The creation of self is a process that can be observed moment to moment. It arises when we identify with some part of our experience and call it “me” or “mine”: my body, my personality, my views, my things. We can become mindful of the creation and dissolution of the sense of self. We can see what it’s like when the identification with self is strong, when it is weak, when it is absent.

Choose a day to study the sense of self. Every half hour check in and notice how strong the sense of self is. At which times of day is it strongest? In what roles/situations? How does it feel when self is strong? How does the body feel? How do others respond to this strong sense of self? What would happen in the same situation without a strong identification with the self?

Notice when the clinging to self is mild or absent. Is it reduced when you relax or when you prepare to sleep? How is it when you take your role lightly? Let yourself experiment with caring but not taking things so personally. Can you operate well when the sense of self is not strong or even absent? Play with the sense of self. Notice what ideas, sensations, emotions you hold most strongly and identify with. Which ones do you easily release and let go? How about if you reverse it, release the strong ones and identify with the weak ones?

Become mindful of the comparing mind. See how the sense of self arises when we compare ourself with others. How does this form of self feel when it is grasped? How is it when it is absent? Then notice what happens when you are criticized. If someone insults or disparages you, notice the strength of the sense of self. With strong identification you get anxious, angry, upset. Without much identification you can laugh.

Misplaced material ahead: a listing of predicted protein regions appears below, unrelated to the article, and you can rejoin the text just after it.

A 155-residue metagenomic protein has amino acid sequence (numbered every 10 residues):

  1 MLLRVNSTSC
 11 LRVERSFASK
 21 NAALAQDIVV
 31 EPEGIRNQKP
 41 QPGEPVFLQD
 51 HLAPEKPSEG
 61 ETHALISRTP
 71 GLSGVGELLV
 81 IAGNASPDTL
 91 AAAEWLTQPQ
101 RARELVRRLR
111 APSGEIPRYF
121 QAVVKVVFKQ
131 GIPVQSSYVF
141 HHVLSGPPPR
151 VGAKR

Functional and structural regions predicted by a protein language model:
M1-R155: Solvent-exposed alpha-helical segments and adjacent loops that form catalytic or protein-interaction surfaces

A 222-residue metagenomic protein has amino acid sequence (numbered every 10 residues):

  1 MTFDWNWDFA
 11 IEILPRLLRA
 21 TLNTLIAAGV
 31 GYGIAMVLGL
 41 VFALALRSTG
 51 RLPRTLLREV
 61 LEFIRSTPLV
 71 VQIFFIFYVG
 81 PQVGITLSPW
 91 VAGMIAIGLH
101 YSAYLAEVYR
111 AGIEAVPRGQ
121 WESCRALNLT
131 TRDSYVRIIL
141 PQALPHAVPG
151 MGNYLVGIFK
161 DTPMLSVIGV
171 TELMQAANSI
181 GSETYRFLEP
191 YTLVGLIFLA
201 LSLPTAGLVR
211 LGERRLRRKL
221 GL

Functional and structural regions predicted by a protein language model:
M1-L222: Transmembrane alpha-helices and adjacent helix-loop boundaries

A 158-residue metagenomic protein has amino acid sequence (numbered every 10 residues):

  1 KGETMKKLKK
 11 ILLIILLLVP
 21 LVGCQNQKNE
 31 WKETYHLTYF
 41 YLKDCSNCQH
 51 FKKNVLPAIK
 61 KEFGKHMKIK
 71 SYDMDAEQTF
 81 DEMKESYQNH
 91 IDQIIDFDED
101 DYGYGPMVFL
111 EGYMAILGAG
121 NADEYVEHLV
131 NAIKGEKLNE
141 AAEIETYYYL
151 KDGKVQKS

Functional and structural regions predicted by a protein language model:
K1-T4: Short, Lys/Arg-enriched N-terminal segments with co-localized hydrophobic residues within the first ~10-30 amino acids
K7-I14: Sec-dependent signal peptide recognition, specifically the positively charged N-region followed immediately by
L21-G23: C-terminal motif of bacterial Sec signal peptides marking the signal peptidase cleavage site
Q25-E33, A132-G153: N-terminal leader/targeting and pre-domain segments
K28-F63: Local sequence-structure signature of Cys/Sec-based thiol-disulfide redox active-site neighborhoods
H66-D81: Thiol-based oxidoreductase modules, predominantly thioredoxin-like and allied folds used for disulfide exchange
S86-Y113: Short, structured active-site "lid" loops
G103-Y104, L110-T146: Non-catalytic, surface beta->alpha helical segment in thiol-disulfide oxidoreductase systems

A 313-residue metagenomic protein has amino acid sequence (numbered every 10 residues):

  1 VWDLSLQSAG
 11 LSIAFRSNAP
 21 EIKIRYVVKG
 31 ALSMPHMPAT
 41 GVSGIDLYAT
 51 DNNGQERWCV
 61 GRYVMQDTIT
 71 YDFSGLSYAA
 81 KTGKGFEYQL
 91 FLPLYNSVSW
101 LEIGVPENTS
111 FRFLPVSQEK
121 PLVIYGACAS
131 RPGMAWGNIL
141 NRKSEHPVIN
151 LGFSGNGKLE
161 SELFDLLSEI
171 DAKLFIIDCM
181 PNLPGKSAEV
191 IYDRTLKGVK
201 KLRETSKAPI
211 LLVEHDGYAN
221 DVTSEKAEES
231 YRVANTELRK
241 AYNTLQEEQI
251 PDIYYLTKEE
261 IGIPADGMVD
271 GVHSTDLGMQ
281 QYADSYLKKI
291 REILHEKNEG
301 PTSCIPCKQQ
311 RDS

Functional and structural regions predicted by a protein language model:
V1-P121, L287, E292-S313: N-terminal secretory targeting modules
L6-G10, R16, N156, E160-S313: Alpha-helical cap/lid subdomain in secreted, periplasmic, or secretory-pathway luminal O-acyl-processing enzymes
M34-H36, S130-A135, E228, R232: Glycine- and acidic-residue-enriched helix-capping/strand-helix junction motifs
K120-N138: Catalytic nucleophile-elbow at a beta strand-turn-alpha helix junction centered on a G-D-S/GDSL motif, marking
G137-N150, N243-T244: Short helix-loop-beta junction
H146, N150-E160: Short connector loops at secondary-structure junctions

Finally, try this. Pretend there is no self. Let all experience be like a movie or a dream, without grasping or taking it seriously. See how it lightens the heart. Instead of being the star of your own movie, pretend you are in the audience. Watch how all the players act, including “yourself.” Relax without a sense of self

Friday, April 27, 2012


Wanna find God? Simple. Drive slower--God doesn't break the speed limit unless somebody's pregnant and needs to get to the hospital.

Wanna find peace? No problem. Let the worries of your driven self race on ahead while you stay behind with what's left.

Wanna be joyful? Easy. Chew slow enough to taste your food. God prepares a table for us every day--and even though it's often in the presence of our 'enemies,' each bite of God's cooking is too good to miss.

Do these and similar things figuratively and literally.

By 'literally' I mean at least once a day drive slower than usual. Use your car as a hermitage. Be kind. Make room for others on the road. Take the scenic route.

When you feel anxiety like a squirmy bunch of catepillars in your gut, pick one, just one, and watch it until it metamorphs into a moth or butterfly and under it's own power flies away.

At 3:45 in the afternoon say to yourself, "How about a nice cuppa tea?" Then put a kettle on and call the time it takes to boil a sabbatical.

All those wise ones over the years are right, you know?

Going faster than the actual speed of life keeps us perptetually just out of reach of what life actually can be--Real, Pithy, Delightful, Full of Flavor.

Wave your wand. Take one small step...backward. Exhale. Move at the pace of Life.

Thursday, April 26, 2012

Mindful Walking & Reflection

Mindful Walking & Reflection (25 minutes)

  1. Find a nice place to just walk for10 minutes
  2. Try to keep your attention in your senses
  3. Stop someplace you especially like
  4. Read 'The Summer Day'
  5. Find a ‘THIS’ (like in line 4)
  6. Linger
  7. Do what Mary Oliver does with your 'THIS'

The Summer Day
Mary Oliver

Who made the world?
Who made the swan, and the black bear?
Who made the grasshopper?
This grasshopper, I mean-
the one who has flung herself out of the grass,
the one who is eating sugar out of my hand,
who is moving her jaws back and forth instead of up and down-
who is gazing around with her enormous and complicated eyes.
Now she lifts her pale forearms and thoroughly washes her face.
Now she snaps her wings open, and floats away.
I don't know exactly what a prayer is.
I do know how to pay attention, how to fall down
into the grass, how to kneel down in the grass,